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tr., John Brownlie

Κύριε, ἠ ἐν πολλαῖς ἁμαρτίας.

This Idiomelon, the original of which may be seen at p. 384 of the Athens edition of the Triodion, bears the title, ποίημα Κασσιαννῆς Μοναχῆς ("A poem of Kassia the Recluse"). It is still sung on Wednesday of Holy Week.

Kassia had been chosen as consort by the Emperor Theophilos the Iconoclast (A.D. 829-843), son of Michael II. the Stammerer, and when she was brought into his presence, the Emperor greeted her, exclaiming, "Woman is the source of all evil;" to which Kassia replied, "And also of all good." Trifling as the circumstance may seem, it roused the anger of the monarch, and the match was broken off.

Thereupon Kassia devoted herself to religion, and founded a nunnery, in which she remained till her death. In the quiet and seclusion of her life, she wrote many idiomela, which are scattered over the Greek Office Books, chiefly The Menaea.

None of her poetry, so far as the present writer has been able to discover, has ever been rendered into English. Certainly this, which is one of the finest of her idiomela, appears here for the first time in English verse. It is brimful of pathos and tinged with melancholy, without doubt traceable to the sad experiences of her life. May it not be that in the second line of the first stanza there is a suggestion of her own name? κᾰσία (kasia) is sometimes written κάσσια (kassia), the sweet herb. The sweetness of cassia had been changed to the bitterness of myrrh.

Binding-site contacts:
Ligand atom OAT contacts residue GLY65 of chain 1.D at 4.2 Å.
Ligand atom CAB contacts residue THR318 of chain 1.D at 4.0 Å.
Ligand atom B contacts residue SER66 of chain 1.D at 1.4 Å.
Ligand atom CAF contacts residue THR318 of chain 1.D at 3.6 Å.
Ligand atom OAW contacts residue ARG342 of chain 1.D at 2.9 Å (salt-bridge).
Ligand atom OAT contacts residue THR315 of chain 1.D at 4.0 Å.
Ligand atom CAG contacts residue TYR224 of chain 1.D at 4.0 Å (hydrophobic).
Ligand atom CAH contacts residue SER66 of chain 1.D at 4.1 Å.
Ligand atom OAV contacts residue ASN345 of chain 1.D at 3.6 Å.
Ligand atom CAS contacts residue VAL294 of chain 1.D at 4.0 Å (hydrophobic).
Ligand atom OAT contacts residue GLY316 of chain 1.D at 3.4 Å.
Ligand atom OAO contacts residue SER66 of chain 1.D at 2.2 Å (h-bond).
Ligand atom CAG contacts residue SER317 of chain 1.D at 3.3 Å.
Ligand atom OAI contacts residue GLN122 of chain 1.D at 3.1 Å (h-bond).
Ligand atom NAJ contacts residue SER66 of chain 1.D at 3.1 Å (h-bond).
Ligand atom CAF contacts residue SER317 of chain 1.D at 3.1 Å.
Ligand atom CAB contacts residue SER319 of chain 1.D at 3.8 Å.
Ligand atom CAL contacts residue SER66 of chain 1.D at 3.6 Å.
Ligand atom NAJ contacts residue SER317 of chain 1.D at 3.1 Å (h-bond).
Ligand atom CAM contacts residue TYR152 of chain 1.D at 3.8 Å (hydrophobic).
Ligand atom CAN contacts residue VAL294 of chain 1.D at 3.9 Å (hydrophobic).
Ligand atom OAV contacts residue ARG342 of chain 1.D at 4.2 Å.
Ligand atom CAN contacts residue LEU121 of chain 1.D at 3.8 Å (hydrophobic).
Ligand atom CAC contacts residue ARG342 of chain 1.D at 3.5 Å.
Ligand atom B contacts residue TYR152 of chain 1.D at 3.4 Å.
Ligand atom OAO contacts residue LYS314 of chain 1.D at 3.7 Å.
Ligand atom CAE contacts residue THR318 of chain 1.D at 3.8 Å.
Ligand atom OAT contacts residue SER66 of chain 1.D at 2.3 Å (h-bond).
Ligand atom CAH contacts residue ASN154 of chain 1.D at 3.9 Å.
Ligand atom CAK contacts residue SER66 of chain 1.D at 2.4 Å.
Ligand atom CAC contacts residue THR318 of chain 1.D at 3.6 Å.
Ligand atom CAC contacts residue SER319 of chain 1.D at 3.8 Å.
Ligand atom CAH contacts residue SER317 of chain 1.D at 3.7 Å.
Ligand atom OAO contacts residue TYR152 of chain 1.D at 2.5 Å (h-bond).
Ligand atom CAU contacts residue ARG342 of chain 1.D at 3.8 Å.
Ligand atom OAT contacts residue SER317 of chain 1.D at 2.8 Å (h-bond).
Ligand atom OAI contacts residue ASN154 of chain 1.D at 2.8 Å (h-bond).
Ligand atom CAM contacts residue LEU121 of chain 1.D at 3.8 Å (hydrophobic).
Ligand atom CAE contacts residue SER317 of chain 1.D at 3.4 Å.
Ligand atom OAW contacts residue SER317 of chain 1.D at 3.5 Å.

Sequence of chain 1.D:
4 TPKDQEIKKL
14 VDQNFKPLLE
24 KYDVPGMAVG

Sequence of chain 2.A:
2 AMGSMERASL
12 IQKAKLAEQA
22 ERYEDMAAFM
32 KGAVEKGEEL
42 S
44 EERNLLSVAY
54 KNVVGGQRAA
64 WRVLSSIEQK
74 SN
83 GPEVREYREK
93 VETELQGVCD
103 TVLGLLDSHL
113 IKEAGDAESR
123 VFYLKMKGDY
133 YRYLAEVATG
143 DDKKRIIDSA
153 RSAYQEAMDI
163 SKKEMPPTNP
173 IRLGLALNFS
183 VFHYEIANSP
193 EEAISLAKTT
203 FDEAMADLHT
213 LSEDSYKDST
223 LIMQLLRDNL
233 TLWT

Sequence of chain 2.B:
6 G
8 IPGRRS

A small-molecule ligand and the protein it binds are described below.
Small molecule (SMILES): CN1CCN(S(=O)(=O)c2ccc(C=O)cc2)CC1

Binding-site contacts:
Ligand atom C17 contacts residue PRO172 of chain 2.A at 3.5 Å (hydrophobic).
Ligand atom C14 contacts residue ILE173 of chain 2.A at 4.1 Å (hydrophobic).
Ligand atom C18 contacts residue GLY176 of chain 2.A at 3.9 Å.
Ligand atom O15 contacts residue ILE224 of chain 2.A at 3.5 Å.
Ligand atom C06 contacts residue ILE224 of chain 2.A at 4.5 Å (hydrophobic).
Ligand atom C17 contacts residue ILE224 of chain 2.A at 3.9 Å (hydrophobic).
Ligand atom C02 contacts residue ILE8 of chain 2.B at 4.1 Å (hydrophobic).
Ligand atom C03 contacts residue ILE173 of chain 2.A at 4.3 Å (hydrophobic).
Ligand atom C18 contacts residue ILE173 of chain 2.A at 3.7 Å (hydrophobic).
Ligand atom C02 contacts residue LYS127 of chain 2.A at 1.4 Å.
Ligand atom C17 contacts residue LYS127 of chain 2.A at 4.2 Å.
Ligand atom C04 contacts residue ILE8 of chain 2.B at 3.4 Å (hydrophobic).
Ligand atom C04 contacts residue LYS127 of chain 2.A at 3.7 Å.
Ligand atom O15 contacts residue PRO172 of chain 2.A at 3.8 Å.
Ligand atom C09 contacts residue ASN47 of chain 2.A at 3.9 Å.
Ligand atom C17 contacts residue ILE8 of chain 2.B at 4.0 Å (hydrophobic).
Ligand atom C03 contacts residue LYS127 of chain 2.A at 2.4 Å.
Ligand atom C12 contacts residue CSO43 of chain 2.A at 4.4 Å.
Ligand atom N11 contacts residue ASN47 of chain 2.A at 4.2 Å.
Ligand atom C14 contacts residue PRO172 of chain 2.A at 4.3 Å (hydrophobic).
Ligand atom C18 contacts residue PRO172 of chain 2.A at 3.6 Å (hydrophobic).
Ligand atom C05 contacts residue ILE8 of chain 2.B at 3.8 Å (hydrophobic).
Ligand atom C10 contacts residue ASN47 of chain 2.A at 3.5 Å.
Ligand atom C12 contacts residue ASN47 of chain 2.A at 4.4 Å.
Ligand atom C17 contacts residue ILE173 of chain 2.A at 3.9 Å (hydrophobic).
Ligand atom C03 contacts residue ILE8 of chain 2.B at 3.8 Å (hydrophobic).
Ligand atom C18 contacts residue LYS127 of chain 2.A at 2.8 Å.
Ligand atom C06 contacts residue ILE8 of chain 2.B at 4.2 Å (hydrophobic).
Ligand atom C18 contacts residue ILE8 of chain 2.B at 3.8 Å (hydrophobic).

Burdened with sin, more, Lord, than I can tell,

I bear the myrrh with those that loved Thee well;

And to the grave lamenting, lo, I bring,

For this last solemn rite, my offering.


The love of sin, ah, that it should be so,

That held my truant spirit long ago,—

That love of sin my foolish heart hath found,

And moonless night now circles me around.


O Thou, Who by the clouds that drape the sky,

Bearest the waters of the sea on high,

Accept the offering of my bitter tears,

From springs that issue in a night of fears.


O Thou, Who mad'st the heavens of old to bow,

Incline Thine ear and hear Thy servant now,

And let my sighing and my grievous moan,

Enter Thine ear, O God, my God alone.


Prostrate I fall, and in my worship meet,

Would kiss amid my tears Thy stainless feet,

And wipe them with my hair, that by Thy grace,

I with the penitent may take my place.


To Thy fair Paradise, when eve has come,

Take Thou Thy servant in Thy mercy home;

From fear of Judgment, and from evil free,

There let me dwell for evermore with Thee.

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